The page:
That awkward movie
Although neither gender comes off well in That Awkward Moment, it’s definitely the men who have more apologizing to do. Better make that boy-men, as this is yet another bromance comedy – think Friends, but with more dick jokes – that features commitment-phobic 20-something guys wallowing in the shallows of hook-up culture.
Awkward is the fairy tale of three best buds who live in New York, but seemingly many miles from reality. First there’s Jason (Zac Efron), a smooth operator who has just met the rather perfect Ellie (Imogen Poots) but can’t exactly figure out how she can be made to fit into his score-then-move-on lifestyle. Then we have Daniel (Miles Teller), a sarcastic slacker who has somehow persuaded a sexy gal pal named Chelsea (Mackenzie Davis) to act as his “wing man” and help him pick up pliable ladies in bars. When these two suddenly start crushing on each other, predictable complications ensue. Finally we have Mikey (Michael B. Jordan), a lonely doctor who got married young and whose gorgeous wife doesn’t seem to love him anymore. All that’s left is for the director to add alcohol, stir in lots of crass jokes of the sitcom variety, and then have our immature protagonists embarrass themselves repeatedly before achieving a few feel-good insights by movie’s end.
Awkward and derivative, this romcom by first-time writer-director Tom Gormican aspires ineffectually to being a latter-day Jerry Maguire. The performances are fine, sure, but in between the forced laughs you will keep asking yourself why these smart women are so ready to settle for such dismal dudes. And Gormican deserves to be spanked for exhuming the cliché of the disgraced ex-lover who wins back his girlfriend by making an elaborate apology to her in front of a large audience. With any luck, this will just be a bad memory by Valentine’s.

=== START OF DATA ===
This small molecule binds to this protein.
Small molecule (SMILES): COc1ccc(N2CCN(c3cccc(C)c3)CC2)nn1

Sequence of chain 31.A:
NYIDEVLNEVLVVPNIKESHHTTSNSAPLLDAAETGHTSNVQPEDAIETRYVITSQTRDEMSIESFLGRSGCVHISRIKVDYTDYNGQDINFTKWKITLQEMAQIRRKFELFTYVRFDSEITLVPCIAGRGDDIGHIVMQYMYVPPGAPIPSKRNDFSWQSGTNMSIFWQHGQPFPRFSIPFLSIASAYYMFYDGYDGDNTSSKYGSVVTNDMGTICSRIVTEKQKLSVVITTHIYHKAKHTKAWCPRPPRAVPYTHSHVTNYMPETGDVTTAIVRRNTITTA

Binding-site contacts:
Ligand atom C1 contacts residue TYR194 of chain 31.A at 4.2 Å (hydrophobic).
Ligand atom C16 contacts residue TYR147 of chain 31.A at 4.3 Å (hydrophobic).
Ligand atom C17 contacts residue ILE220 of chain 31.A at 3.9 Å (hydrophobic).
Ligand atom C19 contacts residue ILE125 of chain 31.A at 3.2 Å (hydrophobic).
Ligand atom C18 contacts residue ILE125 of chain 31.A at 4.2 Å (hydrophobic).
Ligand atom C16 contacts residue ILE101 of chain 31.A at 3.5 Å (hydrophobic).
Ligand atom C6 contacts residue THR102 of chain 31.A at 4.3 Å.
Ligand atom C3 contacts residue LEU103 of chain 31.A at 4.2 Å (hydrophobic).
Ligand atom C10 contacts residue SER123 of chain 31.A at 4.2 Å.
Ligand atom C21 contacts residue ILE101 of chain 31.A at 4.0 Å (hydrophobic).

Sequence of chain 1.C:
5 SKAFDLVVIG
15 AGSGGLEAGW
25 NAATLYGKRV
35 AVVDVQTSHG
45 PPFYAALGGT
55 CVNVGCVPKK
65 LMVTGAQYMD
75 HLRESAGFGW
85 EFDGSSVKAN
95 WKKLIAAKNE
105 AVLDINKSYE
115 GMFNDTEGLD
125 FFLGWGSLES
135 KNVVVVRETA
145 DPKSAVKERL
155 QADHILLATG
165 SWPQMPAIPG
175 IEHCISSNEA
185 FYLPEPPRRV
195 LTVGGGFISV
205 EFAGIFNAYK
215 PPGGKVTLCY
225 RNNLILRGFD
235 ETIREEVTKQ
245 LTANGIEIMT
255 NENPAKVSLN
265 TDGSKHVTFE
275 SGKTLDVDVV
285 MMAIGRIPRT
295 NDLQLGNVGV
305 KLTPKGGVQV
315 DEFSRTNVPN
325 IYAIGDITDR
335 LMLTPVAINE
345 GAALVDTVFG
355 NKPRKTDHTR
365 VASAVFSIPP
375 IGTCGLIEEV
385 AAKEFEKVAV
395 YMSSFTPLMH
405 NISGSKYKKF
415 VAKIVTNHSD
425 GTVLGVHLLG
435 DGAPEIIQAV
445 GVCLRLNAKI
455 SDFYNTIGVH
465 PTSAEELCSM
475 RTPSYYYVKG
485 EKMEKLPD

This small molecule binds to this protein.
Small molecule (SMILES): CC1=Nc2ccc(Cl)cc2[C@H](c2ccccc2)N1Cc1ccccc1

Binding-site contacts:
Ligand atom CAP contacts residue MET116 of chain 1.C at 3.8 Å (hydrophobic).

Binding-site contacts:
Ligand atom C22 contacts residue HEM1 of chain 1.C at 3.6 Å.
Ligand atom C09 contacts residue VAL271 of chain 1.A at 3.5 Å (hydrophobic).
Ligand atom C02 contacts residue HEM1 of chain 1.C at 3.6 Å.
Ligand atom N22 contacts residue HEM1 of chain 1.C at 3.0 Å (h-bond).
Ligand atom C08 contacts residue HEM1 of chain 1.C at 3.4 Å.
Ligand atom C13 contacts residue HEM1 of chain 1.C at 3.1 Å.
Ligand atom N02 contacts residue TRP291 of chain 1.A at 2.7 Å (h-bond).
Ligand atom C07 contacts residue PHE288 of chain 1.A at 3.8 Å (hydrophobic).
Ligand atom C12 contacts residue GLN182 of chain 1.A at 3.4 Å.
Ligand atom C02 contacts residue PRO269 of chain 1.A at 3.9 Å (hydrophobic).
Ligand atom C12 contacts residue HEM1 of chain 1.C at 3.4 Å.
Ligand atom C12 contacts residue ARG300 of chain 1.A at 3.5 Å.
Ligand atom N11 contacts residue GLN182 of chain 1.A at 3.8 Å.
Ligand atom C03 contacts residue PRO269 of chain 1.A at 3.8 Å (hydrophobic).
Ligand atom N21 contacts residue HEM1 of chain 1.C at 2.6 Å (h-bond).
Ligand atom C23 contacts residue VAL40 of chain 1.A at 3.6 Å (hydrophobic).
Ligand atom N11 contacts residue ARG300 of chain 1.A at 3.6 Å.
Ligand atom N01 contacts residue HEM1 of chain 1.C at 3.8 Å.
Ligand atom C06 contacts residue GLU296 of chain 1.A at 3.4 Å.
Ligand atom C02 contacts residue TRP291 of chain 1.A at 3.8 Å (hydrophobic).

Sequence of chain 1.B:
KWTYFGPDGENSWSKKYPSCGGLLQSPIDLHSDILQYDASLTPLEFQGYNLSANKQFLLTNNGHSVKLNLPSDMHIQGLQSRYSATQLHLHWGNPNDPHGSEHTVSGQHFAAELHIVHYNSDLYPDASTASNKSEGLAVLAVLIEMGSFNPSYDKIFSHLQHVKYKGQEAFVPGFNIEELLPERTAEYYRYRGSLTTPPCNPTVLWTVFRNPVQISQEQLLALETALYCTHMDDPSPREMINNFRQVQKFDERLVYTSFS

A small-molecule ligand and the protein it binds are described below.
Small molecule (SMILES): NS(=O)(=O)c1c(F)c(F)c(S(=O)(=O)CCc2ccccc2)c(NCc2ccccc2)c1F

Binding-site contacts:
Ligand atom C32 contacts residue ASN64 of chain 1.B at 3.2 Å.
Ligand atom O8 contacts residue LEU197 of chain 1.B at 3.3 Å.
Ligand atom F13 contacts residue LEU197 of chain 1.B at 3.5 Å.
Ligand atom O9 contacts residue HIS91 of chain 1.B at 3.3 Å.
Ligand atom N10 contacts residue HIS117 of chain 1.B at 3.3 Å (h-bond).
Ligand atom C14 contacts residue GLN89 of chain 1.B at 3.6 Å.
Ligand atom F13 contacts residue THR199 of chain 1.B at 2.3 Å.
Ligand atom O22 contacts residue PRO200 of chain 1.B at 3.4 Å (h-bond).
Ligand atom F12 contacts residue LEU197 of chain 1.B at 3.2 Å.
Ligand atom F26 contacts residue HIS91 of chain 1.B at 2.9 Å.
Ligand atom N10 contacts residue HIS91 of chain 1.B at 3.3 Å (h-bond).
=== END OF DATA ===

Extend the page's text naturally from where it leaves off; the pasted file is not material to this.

Rating: ★ ★
Labor Day, a cross between a coming-of-age story and a romantic drama, has no ambitions other than to be a soapy melodrama. Kate Winslet stars as Adele, a single mom who has sunk into a deep depression after being abandoned by her husband several years earlier. She’s looked after by her 11-year-old son, Henry, a wise-beyond-his-years lad who brings her coffee in bed and helps with the shopping and banking. The plot starts humming when Adele and Henry are kidnapped by an escaped prisoner named Frank (Josh Brolin), a scary-looking dude who wants to hide in their house overnight.
Despite having murdered his wife, Frank proves to be the kind of remarkably decent guy who pitches in with house repairs and car maintenance – without even being asked. Even a depressed woman can’t help but feel a few stirrings with such hunky husband material suddenly within reach. Then comes the sure-to-be-spoofed scene where, with their slippery hands sliding sensually over and under each other, Frank tenderly teaches Adele how to make a peach pie. Boy but things are getting HOT in the kitchen! Of course, with roadblocks all over town and a manhunt underway, you know that this is one true love the course of which will not run smooth.
Told from the son’s point of view, and narrated by the adult Henry (voiced by Tobey Maguire), Labor is superficial, heavy-handed in its symbolism, and prone to second-rate psychologizing. And the film’s resolution simply defies belief. It’s impossible to imagine that anyone watching this sappy exercise in Harlequin Romance-style wish fulfillment could guess it was directed by Jason Reitman, the cinema hipster whose previously impeccable oeuvre ranged from Juno to Up in the Air.
Rating: ★ ★
(Labor Day continues at the Odeon & Westshore; That Awkward Moment continues at SilverCity & the Westshore)